46 “Like, no-brainer!” 49 Hitching post? 50 Martial arts-based workout 51 Slick tricks 52 Sweater size 54 Passover feast 56 “__ la Douce” 57 Govt. crash investigator 61 “Great” simian 62 Chatter 63 Golfer Ernie

DOWN 1 Jay-Z’s genre 2 LAX listing 3 Swiffer product 4 All thumbs 5 Scotty and Jack Russell 6 Do damage to 7 Old Voice of ANSWER TO PREVIOUS America org. 8 Kingdom 9 Caught at a rodeo 10 Tumbledown condition 11 What spies gather, for short 12 G sharp equivalent 13 Close-up lenses 21 Words to an old chap 22 Music store buys 23 Mayberry’s Pyle 24 Christopher who played Superman 25 Slogan writer 29 Melee memento 30 Urban cruisers

By Gail Grabowski and Bruce Venzke (c)2013 Tribune Media Services, Inc.





(401) 351-3260

/ / Diner page 1 all forms here. Well-priced side orders include plainer choices like traditional English muffins as well as corned beef hash, sauteed spinach and eggs served any style. The classic breakfast sandwich, featuring bacon, egg and American cheese, delivered a hefty serving to anyone seeking fresher eggs than those offered on meal plan. Some of the cafe’s choicest breakfast options can be found in the “on the smaller side” section of the menu, including a satisfying tasting plate of French toast, bacon and a fried egg for just $4. The bacon was not as lean as it could have been — a string of disconcerting fat ran through all three pieces — but the French toast was spot-on, with complimentary maple syrup, melt in your mouth sweetness and a dollop of brown sugar. The combination plates in the “on the smaller side” section still provide respectable portions and are easier to stomach than the otherwise massive servings. Customers should also consider ordering a single pancake, which is about twice the size of a Verney-Woolley Dining Hall waffle and much more authentic. Adding blueberries costs an exra 69 cents is worth it for the experience of forking away a thick slice infused with fresh berries and a drizzle of butter and syrup. Students rebounding from a late night will appreciate the cafe’s free coffee refills. The wait was moderate in the crowded restaurant, but service was efficient. Classic Cafe is open 7 a.m. to 3 p.m. Monday through Friday and 8 a.m. to 3 p.m. on weekends.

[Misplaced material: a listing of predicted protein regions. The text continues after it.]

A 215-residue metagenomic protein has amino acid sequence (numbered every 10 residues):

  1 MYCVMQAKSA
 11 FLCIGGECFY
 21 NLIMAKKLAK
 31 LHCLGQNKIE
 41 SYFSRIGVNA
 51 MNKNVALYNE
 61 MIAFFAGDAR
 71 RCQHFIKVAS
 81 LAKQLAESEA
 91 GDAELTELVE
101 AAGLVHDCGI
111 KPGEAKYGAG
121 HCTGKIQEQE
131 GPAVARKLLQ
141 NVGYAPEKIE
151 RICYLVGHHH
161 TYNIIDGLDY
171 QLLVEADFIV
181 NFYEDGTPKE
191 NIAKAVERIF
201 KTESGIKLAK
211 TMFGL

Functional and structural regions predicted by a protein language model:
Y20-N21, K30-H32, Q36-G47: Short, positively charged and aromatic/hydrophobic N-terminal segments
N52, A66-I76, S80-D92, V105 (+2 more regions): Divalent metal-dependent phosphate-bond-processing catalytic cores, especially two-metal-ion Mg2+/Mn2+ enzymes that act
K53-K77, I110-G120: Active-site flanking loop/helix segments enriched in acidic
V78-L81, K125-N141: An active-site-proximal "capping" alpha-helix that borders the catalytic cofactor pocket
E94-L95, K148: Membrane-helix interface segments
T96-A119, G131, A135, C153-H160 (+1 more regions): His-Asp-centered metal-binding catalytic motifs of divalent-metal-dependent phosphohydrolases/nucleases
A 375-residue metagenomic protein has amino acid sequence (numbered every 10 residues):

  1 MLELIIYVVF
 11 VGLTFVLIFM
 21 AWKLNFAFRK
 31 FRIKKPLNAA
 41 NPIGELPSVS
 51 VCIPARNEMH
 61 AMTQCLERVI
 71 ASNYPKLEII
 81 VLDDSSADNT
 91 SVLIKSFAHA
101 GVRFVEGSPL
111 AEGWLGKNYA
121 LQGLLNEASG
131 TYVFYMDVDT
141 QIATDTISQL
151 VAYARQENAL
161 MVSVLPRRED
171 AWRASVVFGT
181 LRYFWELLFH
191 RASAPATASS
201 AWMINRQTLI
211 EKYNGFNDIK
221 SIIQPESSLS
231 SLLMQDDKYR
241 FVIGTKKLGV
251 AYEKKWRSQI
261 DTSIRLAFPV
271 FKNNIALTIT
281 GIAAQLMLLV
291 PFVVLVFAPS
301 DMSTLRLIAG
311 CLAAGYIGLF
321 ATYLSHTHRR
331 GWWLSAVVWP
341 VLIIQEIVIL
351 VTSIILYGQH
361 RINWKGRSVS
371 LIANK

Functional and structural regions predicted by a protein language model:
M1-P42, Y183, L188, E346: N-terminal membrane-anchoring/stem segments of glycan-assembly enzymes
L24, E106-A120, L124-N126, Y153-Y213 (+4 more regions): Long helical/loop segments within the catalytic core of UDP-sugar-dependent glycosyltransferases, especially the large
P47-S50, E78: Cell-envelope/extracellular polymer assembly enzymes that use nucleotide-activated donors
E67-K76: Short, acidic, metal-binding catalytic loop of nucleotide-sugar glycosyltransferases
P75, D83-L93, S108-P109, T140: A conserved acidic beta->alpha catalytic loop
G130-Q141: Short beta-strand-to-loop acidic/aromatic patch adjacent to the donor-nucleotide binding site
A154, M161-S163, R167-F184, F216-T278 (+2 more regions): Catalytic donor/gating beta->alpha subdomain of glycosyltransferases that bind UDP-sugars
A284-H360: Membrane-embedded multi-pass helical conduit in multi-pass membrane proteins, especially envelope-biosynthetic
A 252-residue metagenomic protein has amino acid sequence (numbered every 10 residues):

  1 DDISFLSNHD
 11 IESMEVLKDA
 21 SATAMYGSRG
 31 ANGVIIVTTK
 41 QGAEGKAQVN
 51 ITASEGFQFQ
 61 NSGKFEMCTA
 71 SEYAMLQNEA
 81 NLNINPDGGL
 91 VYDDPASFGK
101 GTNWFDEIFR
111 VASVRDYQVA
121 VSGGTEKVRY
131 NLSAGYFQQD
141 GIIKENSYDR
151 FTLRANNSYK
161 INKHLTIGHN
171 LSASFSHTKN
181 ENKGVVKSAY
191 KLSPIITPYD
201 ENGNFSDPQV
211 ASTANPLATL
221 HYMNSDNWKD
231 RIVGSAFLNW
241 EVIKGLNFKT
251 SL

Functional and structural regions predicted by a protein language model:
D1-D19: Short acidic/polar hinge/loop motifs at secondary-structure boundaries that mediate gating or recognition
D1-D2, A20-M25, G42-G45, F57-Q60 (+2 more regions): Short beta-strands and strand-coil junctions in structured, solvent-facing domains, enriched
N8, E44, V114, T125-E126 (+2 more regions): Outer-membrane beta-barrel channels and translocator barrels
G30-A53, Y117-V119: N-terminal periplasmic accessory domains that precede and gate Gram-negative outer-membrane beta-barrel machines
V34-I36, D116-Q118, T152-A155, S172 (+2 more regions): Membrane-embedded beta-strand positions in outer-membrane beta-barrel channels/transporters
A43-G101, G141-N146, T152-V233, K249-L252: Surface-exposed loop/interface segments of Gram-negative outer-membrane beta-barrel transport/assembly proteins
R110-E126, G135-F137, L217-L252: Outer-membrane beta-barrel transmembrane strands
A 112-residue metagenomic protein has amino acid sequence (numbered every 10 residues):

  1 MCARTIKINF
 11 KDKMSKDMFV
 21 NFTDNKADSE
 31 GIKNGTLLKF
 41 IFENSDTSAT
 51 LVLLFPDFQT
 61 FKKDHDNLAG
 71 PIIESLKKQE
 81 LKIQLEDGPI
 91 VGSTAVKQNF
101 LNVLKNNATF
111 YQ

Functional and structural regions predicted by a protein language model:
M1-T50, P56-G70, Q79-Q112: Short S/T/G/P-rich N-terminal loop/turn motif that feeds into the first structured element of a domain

university news 3


/ / Sweep page 8

/ / Baseball page 8

/ / Marriage page 1